None of the performances in the movie really seemed to require too much out of the actors, but they were performed well.  Kurt Russell did an acceptable job as the cocky but none too bright hero.  Dennis Dun did a fine enough job delivering some humor and a good deal of the martial arts for the movie.  James Hong did a good job as the bad guy in the movie, but I just can’t hear his voice anymore and not think of Po’s father from Kung Fu Panda.  And it’s hard to be scary when you’re saying, “Noodle, don’t noodle.”

Big Trouble in Little China isn’t what I’d call a good movie.  Its story is a combination of basic ideas, it features aging graphics, and some of the dialogue is a little blunt.  But the movie still manages to be fun with a good amount of action, some clever dialogue, and overall silly fun mood.  I’m comfortable saying this movie is worth a watch.  It’s a classic cult movie and it holds up fairly well.  Big Trouble in Little China gets “May the wings of liberty never lose a feather” out of “Ol’ Jack always says … what the hell?”

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Double Dragon (1994)

I’m Not Good Enough

Things had to go pretty wrong for me to reach the decision to watch today’s movie.  My original plan was to watch the sequel to yesterday’s movie.  I put the DVD in my computer and it would not play.  I tried to update things, do a virus scan, a registry cleanup, and every other thing I could think to do to fix my computer just enough to watch the Chronicles of Riddick.  I failed.  So I reached the “fuck it” conclusion and went to Netflix to see what was streaming.  A momentary touch of dementia and a few clicks later and I was watching Double Dragon.  I perhaps acted rashly…  Anyways, I watched Double Dragon, and now you can read about it.  Double Dragon was directed by James Yukich, and stars Mark Dacascos, Scott Wolf, Robert Patrick, Julia Nickson, Alyssa Milano, Kristina Malandro Wagner, Nils Allen Stewart, Leon Russom, Al Leong, and Michael Berryman, with cameos by Vanna White, George Hamilton, and Andy Dick.

Linda Lash (Kristina Malndro Wagner) has found half of a magical medallion called the Double Dragon for her boss, Koga Shuko (Robert Patrick).  The other half of it is around the neck of Satori Imada (Julia Nickson) who stays in a dystopian Los Angeles, training two brothers of inexplicably different ethnicities.  There’s the Asian one, Jimmy Lee (Mark Dacascos), and the White one, Billy Lee (Scott Wolf).  On the way home from a martial arts tournament, they get on the wrong side of a gang lead by Abobo (Nils Allen Stewart).  Cornered, they’re rescued by a good guy gang called the Power Corps, lead by Marian Delario (Alyssa Milano).  Shuko hunts down the medallion’s other half and destroys the Lee’s house, killing Satori in the process.  The brothers team up with Marian to take down Shuko while trying to figure out how to gain magic powers from their half of the medallion as Shuko has.  They defeat him, join the halves of the Double Dragon medallion, and get matching outfits that were rejected from Earth, Wind, and Fire, and the movie ends.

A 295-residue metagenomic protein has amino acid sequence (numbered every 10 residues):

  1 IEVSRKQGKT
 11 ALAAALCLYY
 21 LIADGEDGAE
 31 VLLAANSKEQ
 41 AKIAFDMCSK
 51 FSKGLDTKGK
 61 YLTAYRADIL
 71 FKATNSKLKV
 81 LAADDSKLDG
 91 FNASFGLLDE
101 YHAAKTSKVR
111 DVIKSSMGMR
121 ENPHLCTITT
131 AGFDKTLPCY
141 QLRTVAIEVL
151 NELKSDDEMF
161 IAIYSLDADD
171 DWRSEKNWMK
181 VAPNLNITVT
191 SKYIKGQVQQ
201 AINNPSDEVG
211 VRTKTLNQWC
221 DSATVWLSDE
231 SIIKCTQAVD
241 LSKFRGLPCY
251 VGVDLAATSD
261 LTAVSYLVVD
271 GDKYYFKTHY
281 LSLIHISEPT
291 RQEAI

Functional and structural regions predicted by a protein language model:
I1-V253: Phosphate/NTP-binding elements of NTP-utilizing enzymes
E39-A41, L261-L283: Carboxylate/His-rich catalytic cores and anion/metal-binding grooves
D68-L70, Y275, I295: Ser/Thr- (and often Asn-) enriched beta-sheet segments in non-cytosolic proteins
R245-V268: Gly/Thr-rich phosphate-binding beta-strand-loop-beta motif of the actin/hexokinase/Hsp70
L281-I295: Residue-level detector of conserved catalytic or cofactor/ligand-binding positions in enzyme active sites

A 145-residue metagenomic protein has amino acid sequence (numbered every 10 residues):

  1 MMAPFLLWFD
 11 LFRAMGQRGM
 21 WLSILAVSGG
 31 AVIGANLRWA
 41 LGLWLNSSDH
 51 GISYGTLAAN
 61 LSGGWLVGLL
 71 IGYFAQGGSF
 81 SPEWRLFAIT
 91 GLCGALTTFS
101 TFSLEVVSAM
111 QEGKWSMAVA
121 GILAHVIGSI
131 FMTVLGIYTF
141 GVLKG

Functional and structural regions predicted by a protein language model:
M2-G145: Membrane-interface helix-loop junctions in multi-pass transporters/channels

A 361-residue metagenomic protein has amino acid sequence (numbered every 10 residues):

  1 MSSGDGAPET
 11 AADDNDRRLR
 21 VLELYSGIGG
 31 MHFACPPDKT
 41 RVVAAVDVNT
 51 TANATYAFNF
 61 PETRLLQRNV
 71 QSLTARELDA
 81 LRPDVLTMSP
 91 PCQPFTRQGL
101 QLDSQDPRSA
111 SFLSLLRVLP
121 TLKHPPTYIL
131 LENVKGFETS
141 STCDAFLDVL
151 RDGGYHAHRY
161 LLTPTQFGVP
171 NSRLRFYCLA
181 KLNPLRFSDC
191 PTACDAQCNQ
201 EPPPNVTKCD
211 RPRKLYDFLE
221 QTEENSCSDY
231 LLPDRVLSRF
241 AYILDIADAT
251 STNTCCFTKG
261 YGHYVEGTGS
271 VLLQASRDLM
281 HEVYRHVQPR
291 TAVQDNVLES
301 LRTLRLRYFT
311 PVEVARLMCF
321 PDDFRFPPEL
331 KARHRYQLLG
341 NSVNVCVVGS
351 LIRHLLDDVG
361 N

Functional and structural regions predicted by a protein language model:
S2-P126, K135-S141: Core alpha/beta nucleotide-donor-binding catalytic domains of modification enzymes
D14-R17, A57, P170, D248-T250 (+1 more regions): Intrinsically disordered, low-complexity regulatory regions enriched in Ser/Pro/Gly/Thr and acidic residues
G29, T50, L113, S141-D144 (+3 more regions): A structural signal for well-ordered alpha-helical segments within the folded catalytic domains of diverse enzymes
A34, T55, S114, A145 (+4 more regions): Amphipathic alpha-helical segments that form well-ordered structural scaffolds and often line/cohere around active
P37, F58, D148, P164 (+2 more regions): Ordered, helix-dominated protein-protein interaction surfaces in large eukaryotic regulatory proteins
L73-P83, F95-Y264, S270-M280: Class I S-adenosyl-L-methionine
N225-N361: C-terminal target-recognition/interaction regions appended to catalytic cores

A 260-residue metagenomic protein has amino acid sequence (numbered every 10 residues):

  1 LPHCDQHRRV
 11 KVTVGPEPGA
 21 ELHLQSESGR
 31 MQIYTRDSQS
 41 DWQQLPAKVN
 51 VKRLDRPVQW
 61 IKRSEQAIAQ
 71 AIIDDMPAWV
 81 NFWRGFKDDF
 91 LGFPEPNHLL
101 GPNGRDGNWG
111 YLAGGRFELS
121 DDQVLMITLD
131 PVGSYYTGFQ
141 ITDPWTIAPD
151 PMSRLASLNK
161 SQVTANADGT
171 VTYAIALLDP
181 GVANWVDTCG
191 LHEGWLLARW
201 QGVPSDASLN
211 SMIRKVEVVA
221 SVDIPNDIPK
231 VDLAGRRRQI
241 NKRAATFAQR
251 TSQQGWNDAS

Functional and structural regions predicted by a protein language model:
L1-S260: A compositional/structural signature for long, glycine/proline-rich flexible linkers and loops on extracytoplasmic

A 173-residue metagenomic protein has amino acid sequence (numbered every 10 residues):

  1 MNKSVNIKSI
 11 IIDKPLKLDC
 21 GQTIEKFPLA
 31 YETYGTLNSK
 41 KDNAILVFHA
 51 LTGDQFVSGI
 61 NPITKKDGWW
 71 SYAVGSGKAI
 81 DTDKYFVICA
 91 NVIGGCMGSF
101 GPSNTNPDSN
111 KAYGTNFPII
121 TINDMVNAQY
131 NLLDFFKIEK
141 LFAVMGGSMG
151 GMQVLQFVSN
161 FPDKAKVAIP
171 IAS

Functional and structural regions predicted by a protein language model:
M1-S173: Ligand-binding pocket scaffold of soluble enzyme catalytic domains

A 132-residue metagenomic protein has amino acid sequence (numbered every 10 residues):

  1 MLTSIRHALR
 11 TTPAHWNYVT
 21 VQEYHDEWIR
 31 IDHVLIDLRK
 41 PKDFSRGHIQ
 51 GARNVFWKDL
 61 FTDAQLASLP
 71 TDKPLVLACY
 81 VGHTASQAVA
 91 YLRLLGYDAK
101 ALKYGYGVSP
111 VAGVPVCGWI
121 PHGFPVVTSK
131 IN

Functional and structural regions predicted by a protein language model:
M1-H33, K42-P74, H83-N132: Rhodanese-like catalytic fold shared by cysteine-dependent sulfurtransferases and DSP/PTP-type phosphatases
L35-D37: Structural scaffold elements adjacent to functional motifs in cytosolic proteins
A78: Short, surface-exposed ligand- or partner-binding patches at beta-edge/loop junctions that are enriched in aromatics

This movie is currently rated at 0% on Rotten Tomatoes, and boy did this movie earn it.  It sucks out loud.  One could say that they stuck close to the video game that they based themselves on by having no story, just like the video game.  Actually, there’s a very good chance that the video game had a better story.  It’s set in a dystopian world that has been done better in other movies.  The story itself is juvenile and ill-defined.  To my recollection, it’s never described how this really white guy and this really Asian guy became brothers, but I’m pretty sure it wasn’t just in a metaphorical sense.  The powers granted by the Double Dragon medallion are also ill-defined.  Shuko can, as it becomes helpful to the story, turn into a shadow, walk through walls, inhabit bodies, choke people, anything that is necessary at that point in the story. The other half of the medallion doesn’t show it’s power until the very end of the movie and basically just seems to allow the holder to take a beating.  It doesn’t seem to make the holder any stronger, you can just get your ass kicked and survive it.  When the brothers finally get their Earth, Wind, and Fire outfits – in a whirlwind transition reminiscent of the Mask – their first order of business is to beat the crap out of a depowered, defenseless Shuko.  I realize he did some messed up things, but it’s a less than heroic end.  And they top it off by taking control of Shuko’s body and making him slap himself in the face.  Now you’ve killed your heroism and your maturity.  There’s also smaller parts of the movie that don’t make sense, like their ultra-futuristic cars with high-tech computer devices in them, but the cars are powered by burning trash, the music in some parts adds in tiny noises that sound like farts, and the main characters high-five about 87 times in the movie, sometimes while still in the middle of a fight.  The only thing I found cute in the writing was that Alyssa Milano and Kristina Wagner break the fourth wall and exchange insults like “generally, I put people in the hospital” and “who’s the boss now?”, referencing the fact that Wagner was on General Hospital and Milano was on Who’s The Boss.